They are sexually dimorphic with males having reddish-pink to orange, yellow or light gray bodies and black heads, shoulders and limbs; females and the immature have bodies with scattered spots or contrasting bands of light and dark in shades of gray or yellow. Males are generally larger than females. Males also posess well-developed femoral pores located on the inner sides of their thighs; these pores produce secretions believed to play a role in marking territory.
The other species are island-dwelling and therefore have much more restricted distributions: Two rare and endangered species are the Montserrat chuckwalla (Sauromalus slevini) found on Islas Carmen, Coronados and Montserrat in the southern Gulf of California and the San Esteban chuckwalla or Painted chuckwalla (Sauromalus varius) found on San Esteban Island, Lobos and Pelicanos.
The Angel Island chuckwalla (Sauromalus hispidus) and peninsular chuckwalla (Sauromalus australis) are found on Isla Ángel de la Guarda and surrounding islands off the coast of the Baja California peninsula.
Chuckwallas prefer lava flows and rocky areas, and many more such as those found in the Sonoran and Mojave Deserts. These areas are typically vegetated by creosote bush and other such drought-tolerant scrub. The lizards may be found at elevations of up to 4,500 feet (1,370 metres).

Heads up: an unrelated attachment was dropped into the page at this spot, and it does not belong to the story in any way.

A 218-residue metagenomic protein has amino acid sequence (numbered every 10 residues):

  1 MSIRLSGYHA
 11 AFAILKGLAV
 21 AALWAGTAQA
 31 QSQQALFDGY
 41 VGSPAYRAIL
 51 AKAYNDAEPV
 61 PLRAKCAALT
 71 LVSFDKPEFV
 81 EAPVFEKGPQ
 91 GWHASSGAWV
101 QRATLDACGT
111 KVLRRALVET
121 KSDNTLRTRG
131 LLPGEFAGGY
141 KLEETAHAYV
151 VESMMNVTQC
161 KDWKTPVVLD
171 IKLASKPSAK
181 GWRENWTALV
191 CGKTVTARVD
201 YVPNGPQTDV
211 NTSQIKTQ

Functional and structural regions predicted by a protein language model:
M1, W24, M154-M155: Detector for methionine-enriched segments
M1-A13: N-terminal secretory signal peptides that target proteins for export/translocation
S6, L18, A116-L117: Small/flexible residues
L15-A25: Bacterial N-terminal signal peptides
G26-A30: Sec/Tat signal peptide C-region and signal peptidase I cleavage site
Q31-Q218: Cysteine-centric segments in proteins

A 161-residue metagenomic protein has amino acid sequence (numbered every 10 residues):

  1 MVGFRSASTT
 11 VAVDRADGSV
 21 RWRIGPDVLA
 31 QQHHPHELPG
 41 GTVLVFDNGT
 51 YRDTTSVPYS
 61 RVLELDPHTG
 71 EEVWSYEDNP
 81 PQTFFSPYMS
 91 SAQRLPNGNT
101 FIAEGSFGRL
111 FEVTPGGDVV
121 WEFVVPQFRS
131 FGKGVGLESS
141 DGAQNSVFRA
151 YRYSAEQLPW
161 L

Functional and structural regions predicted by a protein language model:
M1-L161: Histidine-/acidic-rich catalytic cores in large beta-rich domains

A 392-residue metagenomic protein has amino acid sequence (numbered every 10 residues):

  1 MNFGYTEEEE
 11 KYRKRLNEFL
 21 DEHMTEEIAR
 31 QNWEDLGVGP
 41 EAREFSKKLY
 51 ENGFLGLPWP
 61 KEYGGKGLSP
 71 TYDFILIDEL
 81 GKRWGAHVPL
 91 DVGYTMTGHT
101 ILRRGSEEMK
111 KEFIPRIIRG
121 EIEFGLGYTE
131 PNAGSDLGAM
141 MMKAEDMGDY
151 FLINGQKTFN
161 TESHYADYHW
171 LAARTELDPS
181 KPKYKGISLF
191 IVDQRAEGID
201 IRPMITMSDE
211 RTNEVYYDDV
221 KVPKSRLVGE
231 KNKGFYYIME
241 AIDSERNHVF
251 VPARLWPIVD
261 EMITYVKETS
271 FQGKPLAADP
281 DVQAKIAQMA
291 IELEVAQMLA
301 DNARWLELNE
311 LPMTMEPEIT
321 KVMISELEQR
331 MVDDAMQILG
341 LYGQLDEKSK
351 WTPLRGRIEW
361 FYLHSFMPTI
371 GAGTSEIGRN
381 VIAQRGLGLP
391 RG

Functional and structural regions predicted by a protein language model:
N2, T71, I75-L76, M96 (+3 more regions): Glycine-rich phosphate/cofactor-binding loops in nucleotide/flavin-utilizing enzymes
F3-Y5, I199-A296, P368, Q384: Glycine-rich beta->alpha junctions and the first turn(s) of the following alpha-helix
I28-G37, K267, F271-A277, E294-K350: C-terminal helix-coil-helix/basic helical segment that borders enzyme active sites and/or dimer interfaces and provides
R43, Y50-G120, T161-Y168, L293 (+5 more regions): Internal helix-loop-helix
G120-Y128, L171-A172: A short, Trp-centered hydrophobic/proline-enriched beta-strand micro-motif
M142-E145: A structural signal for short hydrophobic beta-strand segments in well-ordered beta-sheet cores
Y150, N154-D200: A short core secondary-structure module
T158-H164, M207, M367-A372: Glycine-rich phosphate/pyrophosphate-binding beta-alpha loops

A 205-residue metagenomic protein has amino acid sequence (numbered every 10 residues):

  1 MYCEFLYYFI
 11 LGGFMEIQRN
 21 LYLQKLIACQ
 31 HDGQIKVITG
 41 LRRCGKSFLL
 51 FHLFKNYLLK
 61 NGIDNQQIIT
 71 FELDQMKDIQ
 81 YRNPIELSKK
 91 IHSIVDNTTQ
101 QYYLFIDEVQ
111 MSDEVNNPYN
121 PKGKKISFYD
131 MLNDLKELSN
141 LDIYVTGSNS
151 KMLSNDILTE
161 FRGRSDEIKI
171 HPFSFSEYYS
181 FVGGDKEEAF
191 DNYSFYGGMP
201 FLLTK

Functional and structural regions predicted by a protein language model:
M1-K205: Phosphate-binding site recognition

Primarily herbivorous, chuckwallas feed on leaves, fruit and flowers of annuals and perennial plants; insects represent a supplementary prey. The lizards are said to prefer yellow flowers, such as those of the brittlebush (Encelia farinosa).
Males are seasonally and conditionally territorial; an abundance of resources tends to create a hierarchy based on size, with one large male dominating the area's smaller males. Chuckwallas use a combination of colour and physical displays, namely "push ups", head-hobbing, and gaping of the mouth to communicate and defend their territory (see animal communication).
Chuckwallas are diurnal animals and as they are exothermic, spend much of their mornings and winter days basking. These lizards are well adapted to desert conditions; they are active at temperatures of up to 102°F (39°C). Chuckwallas hibernate during cooler months and emerge in February.
Mating occurs from April to July, with 5-16 eggs laid between June and August. The eggs hatch in late September. Chuckwallas may live for 25 years or more.